• /page/[page-id].js will match with routes like /page/1 or /page/2, but not /page/1/2
  • /page/[...slug].js will match with routes like /page/1/2, but not /page/
  • /page/[[...slug]].js will match with routes like /page/1/2 and /page/

Something to keep in mind is that a query parameter with the same name as a particular route parameter will be overwritten by the route parameter. For example, if we had a route /page/[id], then in the case of /page/123?id=456, the ID will be 123, not 456.

Now that you have an understanding of dynamic routes, let’s work on the blog route:

import api from "../../lib/agility";
import ErrorPage from "next/error";
import { Container, Typography } from "@material-ui/core";

const BlogPostPage = ({ page }) => {
  if (!page) {
    return <ErrorPage statusCode={404} />;
  }
  return (
    <Container maxWidth="lg">
      <Typography variant="h2">{page.fields.title}</Typography>
      <Typography variant="subtitle1">
        Written by: {page.fields.authorName} on{" "}
        {new Date(page.fields.date).toUTCString()}
      </Typography>
      <img
        style={{ maxWidth: "inherit", margin: "20px 0" }}
        src={page.fields.image.url}
        alt={page.fields.image.label}
      />
      <div dangerouslySetInnerHTML={{ __html: page.fields.content }} />
    </Container>
  );
};

export async function getServerSideProps(ctx) {
  const posts = await api.getContentList({
    referenceName: "posts",
    languageCode: "en-us"
  });
  const page = posts.items.find((post) => {
    return post.fields.slug === ctx.params.slug.join("/");
  });
  return {
    props: {
      page: page || null
    }
  };
}

export default BlogPostPage;

BlogPostPage follows all the same concepts and principles as HomePage except that here, we make use of the context object (abbreviated as ctx), which contains a few properties that we can make use of. params happens to be one such property. params contains all the route parameters and their values.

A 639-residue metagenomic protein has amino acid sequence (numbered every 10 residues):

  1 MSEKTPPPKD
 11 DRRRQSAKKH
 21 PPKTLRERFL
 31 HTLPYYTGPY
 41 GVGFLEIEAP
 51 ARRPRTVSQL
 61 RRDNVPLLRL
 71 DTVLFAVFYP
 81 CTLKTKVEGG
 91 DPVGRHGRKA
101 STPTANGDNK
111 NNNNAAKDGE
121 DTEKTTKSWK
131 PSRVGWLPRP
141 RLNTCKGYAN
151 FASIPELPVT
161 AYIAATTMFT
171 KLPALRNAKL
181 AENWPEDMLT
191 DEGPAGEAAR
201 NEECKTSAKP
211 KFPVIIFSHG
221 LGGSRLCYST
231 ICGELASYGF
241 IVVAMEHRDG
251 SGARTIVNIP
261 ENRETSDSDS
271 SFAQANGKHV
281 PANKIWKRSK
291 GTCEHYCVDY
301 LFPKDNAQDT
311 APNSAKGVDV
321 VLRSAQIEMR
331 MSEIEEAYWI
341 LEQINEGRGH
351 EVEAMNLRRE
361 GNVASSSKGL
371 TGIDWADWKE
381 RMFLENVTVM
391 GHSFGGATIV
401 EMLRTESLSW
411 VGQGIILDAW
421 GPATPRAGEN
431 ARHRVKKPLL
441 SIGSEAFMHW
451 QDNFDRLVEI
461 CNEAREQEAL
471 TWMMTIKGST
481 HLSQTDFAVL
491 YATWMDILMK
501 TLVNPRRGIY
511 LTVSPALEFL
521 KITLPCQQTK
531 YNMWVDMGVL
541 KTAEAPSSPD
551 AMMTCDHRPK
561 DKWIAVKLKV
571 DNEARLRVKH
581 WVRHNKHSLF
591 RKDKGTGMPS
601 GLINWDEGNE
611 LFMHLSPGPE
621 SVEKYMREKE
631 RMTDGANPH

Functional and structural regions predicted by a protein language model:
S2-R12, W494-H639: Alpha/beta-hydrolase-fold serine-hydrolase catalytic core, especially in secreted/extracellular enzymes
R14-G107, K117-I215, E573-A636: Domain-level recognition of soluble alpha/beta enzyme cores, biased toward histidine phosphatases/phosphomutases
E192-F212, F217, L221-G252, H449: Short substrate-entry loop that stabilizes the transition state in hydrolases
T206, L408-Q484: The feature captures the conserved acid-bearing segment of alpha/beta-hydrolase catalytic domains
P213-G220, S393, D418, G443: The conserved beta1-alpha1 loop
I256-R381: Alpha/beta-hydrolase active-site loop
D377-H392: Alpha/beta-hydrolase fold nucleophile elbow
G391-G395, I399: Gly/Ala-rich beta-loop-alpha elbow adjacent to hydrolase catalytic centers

Additionally, we are making use of a new method from the Agility CMS SDK called getContentList(). This method allows us to fetch a list of data by its reference name. If you navigate to pages -> blog -> Posts Listing -> Edit Content, then we’ll see a list of posts that have already been created.

From the data that we receive, we use the array higher-order method to find a post that has the slug equivalent to the router parameter we declared as slug. If we find it, the page details are passed; otherwise, null is passed as a prop.

Next.js doesn’t allow us to pass undefined as a prop. If the page prop is falsy, then the BlogPostPage will render the inbuilt ErrorPage instead!

Handling a common use case for dynamic routing

Quite often, we want to show a list of featured posts or some kind of content in a situation where the route parameter is not defined at all — i.e., /blog/. We can use the optional catch-all syntax of dynamic routing ([[...slug]].js), but then we would have to check whether the slug route parameter is undefined and conditionally render something instead.

A better approach would be to declare an index.js file under that route so that when the route parameter is not defined, it will point to this file instead. This happens because named/static routes have a higher priority than a dynamic route.

For example, if we’ve declared a dynamic route like /blog/[id].js but also a static route like /blog/featured, then Next.js will favor the file that handles the static route over the one that handles the dynamic route.

So let’s create a file called index.js under the blog directory:

import {
  Card,
  Container,
  CardContent,
  CardActionArea,
  Typography,
  CardActions,
  Button,
  CardMedia,
  Grid
} from "@material-ui/core";
import Link from "next/link";
import api from "../../lib/agility";